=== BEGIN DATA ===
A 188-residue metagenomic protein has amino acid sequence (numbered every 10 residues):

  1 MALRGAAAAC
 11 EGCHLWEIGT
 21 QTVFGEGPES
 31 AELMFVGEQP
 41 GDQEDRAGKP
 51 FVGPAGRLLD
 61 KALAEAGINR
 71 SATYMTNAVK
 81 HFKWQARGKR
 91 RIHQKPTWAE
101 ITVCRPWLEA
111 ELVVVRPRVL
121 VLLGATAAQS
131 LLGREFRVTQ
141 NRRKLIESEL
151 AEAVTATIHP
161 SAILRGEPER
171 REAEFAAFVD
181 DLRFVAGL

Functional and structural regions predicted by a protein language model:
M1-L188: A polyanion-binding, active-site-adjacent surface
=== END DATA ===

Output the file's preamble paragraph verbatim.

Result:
A 188-residue metagenomic protein has amino acid sequence (numbered every 10 residues):